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West Country pagans tie horses in knots

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Police are investigating the possibility that pagans are behind a "bizarre outbreak of horse mane weaving" in Devon, Dorset and Somerset, the Western Morning News reports.

Some 20 equines have been found with plaits in their manes, and while the initial suspicion was that they were being marked for theft by horse-rustling gangs, the fact that none have actually been lifted has led police to consider the possibility they're being used for "knot magick" rituals.

Such magick commonly involves the tying of knots in a cord, often with feathers or other objects bound in the knots, to create a talisman.* The ritual is carried out with an incantation intended to endow the charm with the power to carry out the creator's wishes.

In this case, the horses may have been used because "pagan gods are thought to have a close connection with horses which adds strength to spells that incorporate the animals".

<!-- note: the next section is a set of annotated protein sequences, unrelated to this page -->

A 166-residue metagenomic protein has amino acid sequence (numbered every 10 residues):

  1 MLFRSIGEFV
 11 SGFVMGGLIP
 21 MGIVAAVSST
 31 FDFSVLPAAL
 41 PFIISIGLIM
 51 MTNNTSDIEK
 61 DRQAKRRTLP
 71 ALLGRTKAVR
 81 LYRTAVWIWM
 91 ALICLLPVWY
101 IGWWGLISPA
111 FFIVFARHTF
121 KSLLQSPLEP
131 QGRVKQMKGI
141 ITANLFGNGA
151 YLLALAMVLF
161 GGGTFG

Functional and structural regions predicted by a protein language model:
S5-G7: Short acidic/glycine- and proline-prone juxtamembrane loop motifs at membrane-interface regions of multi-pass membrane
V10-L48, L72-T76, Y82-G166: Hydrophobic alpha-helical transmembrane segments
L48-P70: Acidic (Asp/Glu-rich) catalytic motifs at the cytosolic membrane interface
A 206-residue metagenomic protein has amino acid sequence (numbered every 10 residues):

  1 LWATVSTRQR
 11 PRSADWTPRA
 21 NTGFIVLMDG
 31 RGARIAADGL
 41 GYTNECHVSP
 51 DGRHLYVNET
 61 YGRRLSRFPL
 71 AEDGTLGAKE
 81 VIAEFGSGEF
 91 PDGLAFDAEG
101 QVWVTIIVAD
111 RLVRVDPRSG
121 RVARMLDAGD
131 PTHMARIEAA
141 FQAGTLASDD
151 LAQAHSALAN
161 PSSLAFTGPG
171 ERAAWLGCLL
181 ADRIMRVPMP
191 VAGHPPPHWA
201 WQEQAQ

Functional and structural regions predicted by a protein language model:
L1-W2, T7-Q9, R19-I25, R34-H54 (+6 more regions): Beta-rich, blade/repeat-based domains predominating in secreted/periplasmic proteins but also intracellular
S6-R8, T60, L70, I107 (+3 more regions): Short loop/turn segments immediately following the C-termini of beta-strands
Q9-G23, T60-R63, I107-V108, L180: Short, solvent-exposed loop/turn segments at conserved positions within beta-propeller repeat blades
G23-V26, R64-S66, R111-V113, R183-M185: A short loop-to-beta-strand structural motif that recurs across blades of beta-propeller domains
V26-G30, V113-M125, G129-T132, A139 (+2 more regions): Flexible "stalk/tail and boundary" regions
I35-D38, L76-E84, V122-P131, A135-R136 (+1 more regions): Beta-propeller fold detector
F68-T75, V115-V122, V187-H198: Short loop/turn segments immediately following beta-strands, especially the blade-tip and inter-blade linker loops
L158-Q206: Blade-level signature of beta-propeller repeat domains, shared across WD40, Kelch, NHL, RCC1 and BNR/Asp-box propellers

A baffled PC Jeff Howley, neighbourhood beat manager in Cullompton, Devon, said: "At the moment we do not know of any motive for the plaiting. To start with we thought they were being marked for theft but that is clearly not the case.

"One motive from research by Dorset police who are also investigating a number of cases is that it may be a pagan ritual. It is hard for us to judge at the moment but any speculation will have to be considered."

Jenny Parsons, secretary of the Taunton Vale Harriers Hunt, said she "believes a small group of people are targeting the same animals after communicating through social networking websites".

She offered: "It is possible it's a pagan ritual and I have had reports of a change in horse behaviour, so if these are children's ponies it is an absolutely awful thing to do."

Parsons has set up a horse watch scheme to combat the illicit pagan activity and "urged horse owners to send pictures of the plaits to local police and to remain vigilant".

Bootnote

* Also known as a "witch's ladder".

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